Friday, March 29, 2002
Faithful return to the Steps
Curfew closed Mount Adams vigil last year
By William A. Weathers, firstname.lastname@example.org
The Cincinnati Enquirer
By 11:55 p.m. Thursday night more than 150 people were lined up waiting to make the walk up the 85 steps to Holy Cross-Immaculata Church in Mount Adams.
ED Duesing, 50, of Bellevue, Ky., and his mother, Vera Boots'' Duesing, 74, of Fort Thomas, Ky., started their ascent up the steps a few minutes before Good Friday officially arrived.
Over the years we used to do this with my dad, Mr. Duesing said of the Good Friday pilgrimage in which worshipers pause to say a prayer on each step as they climb to the top. He died. I do it now with my mom. It takes her a little longer (than in previous years).
I did it so long with my husband, Mrs. Duesing said as she held on to the rail and slowly mounted the steps.
Climbing the stairs|
Until midnight tonight, thousands of people will climb the steps to Holy Cross-Immaculata Church as they pray, many of them reciting the rosary. The church at Pavilion and Guido streets, Mount Adams, will be open midnight to midnight. Mass will be celebrated at 2 p.m. and 7:30 p.m. today.
Forest Park walk
At 6 p.m., members of churches in Forest Park, Springdale and Green Hills will walk from Quinn Chapel AME Church, 10998 Southland Rd., Forest Park, to Forest Chapel United Methodist Church, 680 W. Sharon Rd., for a 7 p.m. Good Friday service.
Way of the Cross
At noon, the 19th annual Way of the Cross/Way of Justice procession begins at Fountain Square and concludes in Washington Park in Over-the-Rhine.
Way of Calvary
At 5 p.m., The Way of Calvary A Walk for Healing and Reconciliation begins in the Kroger parking lot at McMillan and Gilbert streets, Walnut Hills.
Christian churches will hold Good Friday services, prayer vigils and joint, ecumenical observances throughout the day. For information, call individual churches.
It's been kind of family tradition for me. It's been 45 years, Stuart Press, a 49-year-old Northside resident said of the climb up the church steps.
Only extraordinary circumstances could keep him from attending, he said.
Last year I missed for the first time since 10, Mr. Press said.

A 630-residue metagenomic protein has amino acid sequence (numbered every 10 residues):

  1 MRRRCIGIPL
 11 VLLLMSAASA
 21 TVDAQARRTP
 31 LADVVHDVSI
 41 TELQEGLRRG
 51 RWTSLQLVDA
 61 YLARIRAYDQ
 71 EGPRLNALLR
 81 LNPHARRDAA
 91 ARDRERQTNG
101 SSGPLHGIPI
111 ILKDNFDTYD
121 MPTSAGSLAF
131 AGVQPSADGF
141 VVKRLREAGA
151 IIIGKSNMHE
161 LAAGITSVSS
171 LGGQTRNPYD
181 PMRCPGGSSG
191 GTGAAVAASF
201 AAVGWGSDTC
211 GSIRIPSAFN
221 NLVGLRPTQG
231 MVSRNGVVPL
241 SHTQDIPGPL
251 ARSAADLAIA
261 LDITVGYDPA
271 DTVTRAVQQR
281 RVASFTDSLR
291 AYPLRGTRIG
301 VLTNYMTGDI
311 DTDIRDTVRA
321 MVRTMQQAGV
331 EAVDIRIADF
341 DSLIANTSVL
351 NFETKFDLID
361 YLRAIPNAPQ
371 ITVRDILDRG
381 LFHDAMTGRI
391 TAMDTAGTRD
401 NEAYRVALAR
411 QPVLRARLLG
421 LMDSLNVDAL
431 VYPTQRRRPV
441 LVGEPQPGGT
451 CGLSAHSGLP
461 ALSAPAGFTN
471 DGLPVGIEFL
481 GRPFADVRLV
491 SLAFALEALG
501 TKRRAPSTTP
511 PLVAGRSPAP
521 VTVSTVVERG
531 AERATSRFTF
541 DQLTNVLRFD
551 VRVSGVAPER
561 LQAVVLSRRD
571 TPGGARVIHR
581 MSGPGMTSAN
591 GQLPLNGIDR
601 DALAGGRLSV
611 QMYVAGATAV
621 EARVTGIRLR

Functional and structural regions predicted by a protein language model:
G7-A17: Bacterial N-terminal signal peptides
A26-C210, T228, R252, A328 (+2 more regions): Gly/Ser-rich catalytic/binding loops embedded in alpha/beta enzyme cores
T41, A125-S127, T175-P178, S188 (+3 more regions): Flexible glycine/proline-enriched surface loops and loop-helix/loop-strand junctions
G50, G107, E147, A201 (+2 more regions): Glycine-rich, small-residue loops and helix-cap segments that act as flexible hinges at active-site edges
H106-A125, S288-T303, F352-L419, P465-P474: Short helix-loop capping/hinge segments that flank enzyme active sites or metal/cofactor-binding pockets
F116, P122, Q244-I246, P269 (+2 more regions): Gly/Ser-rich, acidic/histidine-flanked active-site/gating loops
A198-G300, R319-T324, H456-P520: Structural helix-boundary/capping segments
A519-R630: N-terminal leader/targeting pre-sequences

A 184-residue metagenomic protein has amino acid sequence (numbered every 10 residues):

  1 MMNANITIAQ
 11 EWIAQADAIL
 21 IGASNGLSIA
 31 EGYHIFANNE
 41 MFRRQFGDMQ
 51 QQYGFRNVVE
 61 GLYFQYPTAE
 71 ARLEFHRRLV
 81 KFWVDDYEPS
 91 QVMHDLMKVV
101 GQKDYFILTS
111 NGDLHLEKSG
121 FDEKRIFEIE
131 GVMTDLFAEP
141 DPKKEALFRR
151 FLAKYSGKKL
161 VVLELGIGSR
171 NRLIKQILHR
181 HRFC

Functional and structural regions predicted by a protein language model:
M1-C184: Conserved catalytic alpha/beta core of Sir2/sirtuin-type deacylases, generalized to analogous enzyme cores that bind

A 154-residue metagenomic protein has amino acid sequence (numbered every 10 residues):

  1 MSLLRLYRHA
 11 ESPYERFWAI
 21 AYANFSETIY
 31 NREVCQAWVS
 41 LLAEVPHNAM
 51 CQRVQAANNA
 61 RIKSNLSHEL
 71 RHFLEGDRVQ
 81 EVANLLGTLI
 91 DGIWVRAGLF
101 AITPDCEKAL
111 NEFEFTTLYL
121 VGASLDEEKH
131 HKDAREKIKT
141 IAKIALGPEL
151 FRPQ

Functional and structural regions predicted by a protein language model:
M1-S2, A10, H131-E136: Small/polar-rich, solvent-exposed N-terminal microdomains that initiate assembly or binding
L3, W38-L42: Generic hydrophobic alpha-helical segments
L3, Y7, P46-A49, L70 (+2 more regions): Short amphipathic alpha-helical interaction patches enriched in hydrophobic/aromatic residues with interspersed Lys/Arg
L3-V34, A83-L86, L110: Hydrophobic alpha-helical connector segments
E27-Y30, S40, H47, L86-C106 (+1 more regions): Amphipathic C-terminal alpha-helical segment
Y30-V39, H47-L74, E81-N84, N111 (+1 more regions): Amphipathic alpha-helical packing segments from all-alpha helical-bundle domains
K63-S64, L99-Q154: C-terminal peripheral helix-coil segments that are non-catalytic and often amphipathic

Then, Mr. Press said, he was working for Red Cross helping feed the police offficers who were on duty enforcing a citywide curfew. The curfew was imposed following violence and vandalism that occurred after a Cincinnati police officer shot and killed an unarmed suspect who was fleeing police in Over-the-Rhine.
In 2001, the curfew prohibited people from praying the steps"' until the curfew ended at 6 a.m. on Good Friday morning.
By 12:15 a.m. Friday, the church steps were filled with people four abreast making the ascent. Dozens of others were lined up at the foot of the steps awaiting their turn.
May the Lord guide us now and direct our journey in safety, Father Stanley H. Neiheisel, pastor of Holy Cross-Immaculata Church, said in prayer as he led the procession up the steps.
The tradition of praying the steps evolved from Cincinnati Archbishop John B. Purcell's request that people pray for the project while the church was being built on the highest point in Cincinnati. And they did as they climbed the muddy slopes to the construction site.
The cornerstone of The Church of the Steps was laid in 1859 and the church was dedicated in 1860. The church was constructed of stone quarried from the slopes of Mount Adams. In 1911, the city of Cincinnati helped the church build concrete steps to replace wooden ones.
Ohio treasury runs dry - again
Girl's surgery now possible through generosity of many
Radical surgery has benefits, risks
Roach won't quit job, wants to tell his side
Jurors convict mother
Big-city transplant aims to be rural county sheriff
Butler sees casino on riverfront
Courtney Hennessy, 11, dies from tumor
Cow traded for pop-art gift
Faithful return to the Steps
Insurance firm offers new plan
Norwood schools buy Shea Stadium
Profiling talks inch forward
Three injured when van collides with SUV
Tristate A.M. Report
Vasectomy cost topic of lawsuit
HOWARD: Some Good News
SMITH AMOS: Settlement
WELLS: Police computers
Hamilton death ruled a homicide
Recycling halted for 6 townships
Warren mayors back hospital move
Judge lectures Traficant after he made comment
Police chief accused of staging shooting
Experts ready to study loss of foals
Florida wins the race for horse designation
Kentucky News Briefs
Ky. House alters legislators' retirement plan
Ky. Senate tightens truck-driving licensing
Man sues Owensboro diocese, claiming '60s abuse by priest
Paducah quadruplets to celebrate their first birthday in good health
Power plant bill loses steam
Senate OKs bill to study tournaments
State senator explores office
Teacher raise argued